Excerpt from “The Reason for God”

Keller.jpgI have been reading Tim Keller’s excellent book The Reason for God.  (The subtitle is: Belief in an Age of Skepticism.)  Now this is a book I am enjoying.  In the first part of the book, Keller responds to questions and objections regarding Christianity that he has often received in the context of his ministry in New York City.  Some of these objections include:

  • There Can’t Be Just One True Religion
  • How Could a Good God Allow Suffering?
  • Christianity Is a Straitjacket
  • The Church Is Responsible for So Much Injustice
  • How Can a Loving God Send People to Hell?
  • Science Has Disproved Christianity
  • You Can’t Take the Bible Literally

The second part of the book discusses some reasons for faith.  This book has been very enjoyable.  Reading Tim Keller at times reminds me of reading C. S. Lewis.  He is a thinker with a heart for ministry.

The following is an excerpt from chapter four in which Keller responds to charges that the church is responsible for so much injustice:

Christian theology also speaks of the seriously flawed character of real Christians.  A central message of the Bible is that we can only have a relationship with God by sheer grace.  Our moral efforts are too feeble and falsely motivated to ever merit salvation.  Jesus, through his death and resurrection, has provided salvation for us, which we receive as a gift.  All churches believe this in one form or another.  Growth in character and changes in behavior occur in a gradual process after a person becomes a Christian.  The mistaken belief that a person must "clean up" his or her own life in order to merit God’s presence is not Christianity.  This means, though, that the church will be filled with immature and broken people who still have a long way to go emotionally, morally, and spiritually.  As the saying has it: "The church is a hospital for sinners, not a museum for saints."  (pp. 53-54)

If Keller is right, regarding the church containing those who are "immature and broken," then why do so many of us go to such great lengths to hide our imperfections and our flaws?

Please note: I reserve the right to delete comments that are offensive or off-topic.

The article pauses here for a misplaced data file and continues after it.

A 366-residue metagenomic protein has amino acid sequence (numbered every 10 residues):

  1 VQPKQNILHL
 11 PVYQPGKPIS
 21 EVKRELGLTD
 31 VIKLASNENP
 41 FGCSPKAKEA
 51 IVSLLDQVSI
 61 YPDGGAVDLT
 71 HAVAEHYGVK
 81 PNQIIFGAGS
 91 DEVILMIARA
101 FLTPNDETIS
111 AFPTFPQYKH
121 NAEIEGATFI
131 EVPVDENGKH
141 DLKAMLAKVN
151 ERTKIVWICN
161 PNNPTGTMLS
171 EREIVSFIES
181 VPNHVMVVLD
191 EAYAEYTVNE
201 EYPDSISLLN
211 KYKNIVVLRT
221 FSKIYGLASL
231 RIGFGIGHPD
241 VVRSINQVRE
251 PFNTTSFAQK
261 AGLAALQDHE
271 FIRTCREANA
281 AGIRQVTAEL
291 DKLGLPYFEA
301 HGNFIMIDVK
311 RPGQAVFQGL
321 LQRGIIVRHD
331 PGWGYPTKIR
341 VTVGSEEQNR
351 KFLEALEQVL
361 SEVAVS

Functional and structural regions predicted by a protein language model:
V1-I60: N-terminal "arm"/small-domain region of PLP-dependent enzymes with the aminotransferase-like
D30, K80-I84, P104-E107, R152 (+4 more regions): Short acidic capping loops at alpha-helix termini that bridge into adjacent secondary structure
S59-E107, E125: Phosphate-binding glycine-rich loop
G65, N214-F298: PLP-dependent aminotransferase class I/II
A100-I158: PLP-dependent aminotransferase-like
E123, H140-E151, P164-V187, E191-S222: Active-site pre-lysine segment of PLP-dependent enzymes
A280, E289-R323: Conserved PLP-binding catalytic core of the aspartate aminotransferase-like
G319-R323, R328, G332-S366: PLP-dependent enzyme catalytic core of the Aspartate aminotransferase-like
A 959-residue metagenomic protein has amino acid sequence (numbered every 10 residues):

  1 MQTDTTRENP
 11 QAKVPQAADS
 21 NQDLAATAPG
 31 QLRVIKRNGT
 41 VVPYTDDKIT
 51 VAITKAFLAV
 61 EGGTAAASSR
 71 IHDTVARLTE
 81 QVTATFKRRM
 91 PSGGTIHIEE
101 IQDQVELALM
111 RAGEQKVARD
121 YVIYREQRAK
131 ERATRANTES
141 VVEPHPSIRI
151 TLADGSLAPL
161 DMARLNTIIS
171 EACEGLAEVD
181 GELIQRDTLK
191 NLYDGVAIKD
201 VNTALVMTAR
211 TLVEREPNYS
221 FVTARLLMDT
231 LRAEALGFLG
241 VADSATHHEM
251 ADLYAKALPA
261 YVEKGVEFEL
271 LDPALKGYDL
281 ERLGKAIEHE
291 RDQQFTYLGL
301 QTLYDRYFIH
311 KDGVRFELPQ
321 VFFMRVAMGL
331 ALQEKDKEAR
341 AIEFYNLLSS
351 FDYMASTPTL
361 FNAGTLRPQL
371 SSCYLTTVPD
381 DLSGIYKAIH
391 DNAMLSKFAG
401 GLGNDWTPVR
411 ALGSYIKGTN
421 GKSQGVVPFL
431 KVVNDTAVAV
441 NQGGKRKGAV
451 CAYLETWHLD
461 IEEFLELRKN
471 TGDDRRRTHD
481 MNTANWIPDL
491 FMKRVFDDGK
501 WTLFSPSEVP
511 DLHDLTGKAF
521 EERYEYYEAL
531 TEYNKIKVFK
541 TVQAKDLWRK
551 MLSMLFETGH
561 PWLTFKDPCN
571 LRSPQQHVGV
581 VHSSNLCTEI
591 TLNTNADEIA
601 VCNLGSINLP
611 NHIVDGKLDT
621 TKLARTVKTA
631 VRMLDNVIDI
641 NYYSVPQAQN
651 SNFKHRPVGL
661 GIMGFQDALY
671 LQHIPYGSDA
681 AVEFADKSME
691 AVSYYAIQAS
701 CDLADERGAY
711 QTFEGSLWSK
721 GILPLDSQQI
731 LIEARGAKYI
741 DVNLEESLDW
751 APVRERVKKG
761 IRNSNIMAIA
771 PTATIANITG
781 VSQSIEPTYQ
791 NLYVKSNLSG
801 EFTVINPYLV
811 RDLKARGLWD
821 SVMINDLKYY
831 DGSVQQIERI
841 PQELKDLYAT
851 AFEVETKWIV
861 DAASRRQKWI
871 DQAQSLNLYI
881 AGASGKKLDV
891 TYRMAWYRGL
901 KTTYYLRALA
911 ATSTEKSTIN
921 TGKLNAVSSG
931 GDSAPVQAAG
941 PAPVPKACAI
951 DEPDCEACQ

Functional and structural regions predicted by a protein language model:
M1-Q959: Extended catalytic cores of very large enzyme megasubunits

Leave a Reply

Your email address will not be published. Required fields are marked *

3 thoughts on “Excerpt from “The Reason for God”

  1. One reason, I think, is that we equate “wrong” with “bad.”  We’re perfectionists and we still embrace the world’s value for power.  Any flaw means we’re at a disadvantage, threatening our self-worth.  But the truth is that we’re “wrong” most of the time.  Life is all about learning from our misconceptions and mistakes.  This is the natural learning process.  I love this quote by Adrian Savage, “Trial and error are usually the prime means of solving life’s problems. Yet many people are afraid to undertake the trial because they’re too afraid of experiencing the error. They make the mistake of believing that all error is wrong and harmful, when most of it is both helpful and necessary. Error provides the feedback that points the way to success. Only error pushes people to put together a new and better trial, leading through yet more errors and trials until they can ultimately find a viable and creative solution. To meet with an error is not to fail, but to take one more step on the path to final success. No errors means no successes either.”

  2. I think one reason that we try to hide our flaws, is what you addressed in your previous post. It hurts our ego and is embarrassing. We want to hide our problems so that no one else knows. That way, they can complement us on how good we are and we can do the same for them. But until our flaws are seen they cannot be fixed.The book looks great, thanks for the review.